Turkish Deputy Prime Minister Numan Kurtulmuş said on Monday that Turkey is going through a process in which it is reconfiguring its Syria policy due to the present circumstances.
Speaking with the pro-government A Haber TV on Monday, Kurtulmuş said: “Turkey is going to do a serious ‘rerailing’ [of its Syria policy]. We are implementing it step by step.”
Underlining that Turkey and Russia have succeeded in bringing a cease-fire in Aleppo and are working to expand it to all of Syria, Kurtulmuş said a meeting on Syria in the Kazakh capital of Astana was made possible because of Turkey’s new policy on Syria.
In December, after Russian President Vladimir Putin and his Turkish counterpart, Recep Tayyip Erdoğan, discussed with Kazakh President Nursultan Nazarbayev the possibility of holding a meeting in Astana between the warring parties in the Syrian conflict, Putin said the leaders of Turkey, Iran, Syria and Russia were prepared to start peace talks.
Officials from Turkey-backed rebel group the Free Syrian Army (FSA) recently announced that the groups have decided to attend the peace talks with the government on Jan. 23 in Kazakhstan’s capital.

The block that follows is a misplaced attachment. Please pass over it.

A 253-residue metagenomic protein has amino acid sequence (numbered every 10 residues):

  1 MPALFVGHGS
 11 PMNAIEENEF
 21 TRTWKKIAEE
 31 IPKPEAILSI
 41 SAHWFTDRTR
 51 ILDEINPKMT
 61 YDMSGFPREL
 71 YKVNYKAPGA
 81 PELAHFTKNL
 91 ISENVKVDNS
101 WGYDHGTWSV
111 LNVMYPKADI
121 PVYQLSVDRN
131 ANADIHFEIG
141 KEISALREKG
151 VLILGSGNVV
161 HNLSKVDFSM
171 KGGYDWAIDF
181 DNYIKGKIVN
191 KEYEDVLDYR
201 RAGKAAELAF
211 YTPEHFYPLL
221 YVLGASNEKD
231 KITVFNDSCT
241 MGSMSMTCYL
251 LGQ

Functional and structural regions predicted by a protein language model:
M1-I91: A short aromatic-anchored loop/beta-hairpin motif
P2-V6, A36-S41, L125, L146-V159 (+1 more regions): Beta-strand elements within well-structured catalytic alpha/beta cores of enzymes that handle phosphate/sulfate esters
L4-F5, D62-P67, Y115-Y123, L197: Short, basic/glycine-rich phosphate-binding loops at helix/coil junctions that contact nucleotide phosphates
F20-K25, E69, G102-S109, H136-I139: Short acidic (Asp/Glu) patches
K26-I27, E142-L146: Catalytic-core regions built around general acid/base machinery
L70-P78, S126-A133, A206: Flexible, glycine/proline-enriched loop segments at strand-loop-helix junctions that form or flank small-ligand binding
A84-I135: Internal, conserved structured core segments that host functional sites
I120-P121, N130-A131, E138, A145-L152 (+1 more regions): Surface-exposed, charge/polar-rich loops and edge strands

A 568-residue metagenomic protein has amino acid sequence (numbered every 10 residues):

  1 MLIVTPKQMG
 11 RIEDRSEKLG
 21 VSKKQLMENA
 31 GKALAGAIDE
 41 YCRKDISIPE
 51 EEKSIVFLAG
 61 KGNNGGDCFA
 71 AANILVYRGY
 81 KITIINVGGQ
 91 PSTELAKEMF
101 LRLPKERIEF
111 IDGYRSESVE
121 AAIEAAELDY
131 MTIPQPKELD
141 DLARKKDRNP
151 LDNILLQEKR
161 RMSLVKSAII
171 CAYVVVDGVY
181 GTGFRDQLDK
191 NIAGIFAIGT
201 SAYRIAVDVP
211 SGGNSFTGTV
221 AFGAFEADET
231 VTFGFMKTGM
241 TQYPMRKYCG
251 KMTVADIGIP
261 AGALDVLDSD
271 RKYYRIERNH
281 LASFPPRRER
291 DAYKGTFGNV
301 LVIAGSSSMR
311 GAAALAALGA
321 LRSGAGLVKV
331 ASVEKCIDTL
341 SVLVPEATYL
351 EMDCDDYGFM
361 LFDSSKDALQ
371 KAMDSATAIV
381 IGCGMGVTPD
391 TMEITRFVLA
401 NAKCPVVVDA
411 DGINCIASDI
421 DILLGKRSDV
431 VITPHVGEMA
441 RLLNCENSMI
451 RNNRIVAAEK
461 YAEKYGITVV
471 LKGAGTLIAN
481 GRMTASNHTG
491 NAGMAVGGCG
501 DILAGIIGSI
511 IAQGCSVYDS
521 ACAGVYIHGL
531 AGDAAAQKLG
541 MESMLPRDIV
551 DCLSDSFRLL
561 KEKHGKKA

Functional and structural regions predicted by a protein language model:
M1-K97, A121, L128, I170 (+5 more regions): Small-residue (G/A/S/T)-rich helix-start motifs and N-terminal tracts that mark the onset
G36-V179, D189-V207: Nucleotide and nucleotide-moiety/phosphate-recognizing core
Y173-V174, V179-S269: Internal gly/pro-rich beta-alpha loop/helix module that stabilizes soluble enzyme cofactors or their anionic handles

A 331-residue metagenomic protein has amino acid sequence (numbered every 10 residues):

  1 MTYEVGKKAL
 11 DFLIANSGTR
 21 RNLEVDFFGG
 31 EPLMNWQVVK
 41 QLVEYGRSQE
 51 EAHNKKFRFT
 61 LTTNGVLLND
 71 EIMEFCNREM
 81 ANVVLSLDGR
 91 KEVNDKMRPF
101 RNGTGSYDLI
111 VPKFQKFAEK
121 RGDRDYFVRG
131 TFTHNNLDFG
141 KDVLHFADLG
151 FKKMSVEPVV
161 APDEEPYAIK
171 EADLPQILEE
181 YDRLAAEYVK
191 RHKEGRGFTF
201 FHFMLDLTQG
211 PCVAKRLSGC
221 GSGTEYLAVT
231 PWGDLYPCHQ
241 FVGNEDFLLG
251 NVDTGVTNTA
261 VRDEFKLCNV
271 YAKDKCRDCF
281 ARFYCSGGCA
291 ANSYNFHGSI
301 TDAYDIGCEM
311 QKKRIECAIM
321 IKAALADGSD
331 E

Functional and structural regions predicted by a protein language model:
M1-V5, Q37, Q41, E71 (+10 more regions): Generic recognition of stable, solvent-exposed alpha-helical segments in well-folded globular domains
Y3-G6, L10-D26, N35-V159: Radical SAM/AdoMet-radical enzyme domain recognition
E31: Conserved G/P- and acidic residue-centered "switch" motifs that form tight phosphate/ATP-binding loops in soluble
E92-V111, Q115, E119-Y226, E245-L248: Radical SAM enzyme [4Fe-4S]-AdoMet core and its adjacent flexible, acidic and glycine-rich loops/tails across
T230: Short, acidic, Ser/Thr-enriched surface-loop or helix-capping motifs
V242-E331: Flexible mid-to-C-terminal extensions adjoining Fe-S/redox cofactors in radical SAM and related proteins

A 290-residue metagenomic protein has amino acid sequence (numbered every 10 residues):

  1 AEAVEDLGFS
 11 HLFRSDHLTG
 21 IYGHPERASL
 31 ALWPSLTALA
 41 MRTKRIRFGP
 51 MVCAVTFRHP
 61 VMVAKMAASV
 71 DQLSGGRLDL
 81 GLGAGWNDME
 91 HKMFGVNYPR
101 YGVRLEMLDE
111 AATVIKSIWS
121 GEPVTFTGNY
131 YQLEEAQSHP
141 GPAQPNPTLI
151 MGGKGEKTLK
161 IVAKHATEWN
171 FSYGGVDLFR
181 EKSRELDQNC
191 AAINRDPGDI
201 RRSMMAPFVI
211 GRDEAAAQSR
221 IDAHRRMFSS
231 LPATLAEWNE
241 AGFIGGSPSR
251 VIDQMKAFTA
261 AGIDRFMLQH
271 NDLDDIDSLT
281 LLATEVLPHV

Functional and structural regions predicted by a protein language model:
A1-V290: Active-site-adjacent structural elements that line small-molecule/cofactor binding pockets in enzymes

The FSA’s decision to attend the Astana talks came after five days of negotiations with Turkish officials in Ankara.
The Turkey-Russia brokered Aleppo truce, which began in Syria on Dec. 30 to pave the way for the new peace talks, excluded terror groups such as the Islamic State in Iraq and the Levant (ISIL) and Jabhat Fateh al-Sham.
Kurdish rebel groups the Kurdish Democratic Union Party (PYD) and its armed wing the People’s Protection Units (YPG), which control most areas of northern Syria, are being excluded from the talks in line with the wishes of Turkey.